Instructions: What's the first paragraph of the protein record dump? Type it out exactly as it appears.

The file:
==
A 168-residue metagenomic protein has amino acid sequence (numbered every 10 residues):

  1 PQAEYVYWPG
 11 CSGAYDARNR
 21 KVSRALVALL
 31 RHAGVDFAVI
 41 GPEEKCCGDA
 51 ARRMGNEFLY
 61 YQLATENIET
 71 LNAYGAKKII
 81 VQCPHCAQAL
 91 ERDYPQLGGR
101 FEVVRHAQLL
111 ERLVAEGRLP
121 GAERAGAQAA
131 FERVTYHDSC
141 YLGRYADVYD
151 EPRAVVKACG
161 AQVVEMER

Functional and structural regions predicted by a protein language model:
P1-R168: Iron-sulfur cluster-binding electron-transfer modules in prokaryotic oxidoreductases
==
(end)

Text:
A 168-residue metagenomic protein has amino acid sequence (numbered every 10 residues):